As discussed in the previous part of this series the groups are going to make our editing process a bit easier as we move through the session. Instead having to select 10 tracks every time we’ll only need to select 1 and the rest will select.

STEP 2: Tab to the first Kick transient.

The first kick transient should be right around measure 22. Disengage Snap to Grid (shortcut: N) and place your cursor on the kick clip and hit the Tab button on your computer keyboard until it steps all the way to the beginning of the very first kick transient. Use the shortcut CTRL+Right Arrow to zoom into clip to see if it’s placed correctly. If you miss the transient you can use the shortcut SHIFT+TAB to step through transients in reverse. The Now Time Marker should look like this at measure 22.

You’ll be able to see the time-delay from the kick microphone to other microphone sources like the overhead microphones and snare microphone.

Why the kick transient first?

The kick transient is the first signal in the entire drum set. To keep the rest of the audio tracks in time with the kick drum we need to start with the earliest occurring event in the drum pattern – which is the kick drum.

STEP 3: Make 1 split across all the clips.

Now that the Now Time Marker is right at the beginning of the kick transient, click the clip header of the kick clip and then select the Split (Shortcut: S) fucntion on your computer keyboard. This will make one giant split across every track.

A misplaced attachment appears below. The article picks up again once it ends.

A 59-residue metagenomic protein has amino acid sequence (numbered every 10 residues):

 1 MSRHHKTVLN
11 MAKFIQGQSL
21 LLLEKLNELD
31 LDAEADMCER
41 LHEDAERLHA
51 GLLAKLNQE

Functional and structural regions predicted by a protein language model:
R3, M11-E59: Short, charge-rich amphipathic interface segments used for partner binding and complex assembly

The clip header is the area along the top of the clips that contains the clip’s names. If you click on this it acts as a selection for the clips.

 

STEP 4: Tab to the first high hat transient and split again.

The next strong hit in the drum progression is a high hat pattern that pretty much stays at a constant 8th note (480 ticks) pattern throughout most of the song. Click on the high hat clip and tab to the first strong transient. This should be right around measure 22, beat 1, tick 480 on track 4.

Select the header of the clip so that all clips are selected and then split (S) again. This will split all clips.

 

Why the high hat transient 2nd?

If you listen to the drum pattern, the high hat is the next occurring drum hit in this particular drum pattern after the kick drum.

STEP 5: Tab to the next strong Snare transient.

Measure 22, beat 2 has a concurrent snare and high hat hit. Since the high hat is just slightly earlier than the snare hit the Tab to Transient function will stop at the onset of the high hat bleed in the snare signal. Place your cursor on the snare clip and use the Tab to Transient. The picture below displays what this should look like. Zoom in on waveforms, and manually place your cursor right at the threshold of the snare hit. The hit that we’re looking to align here is the snare because it takes precedence over the high hat on this specific beat.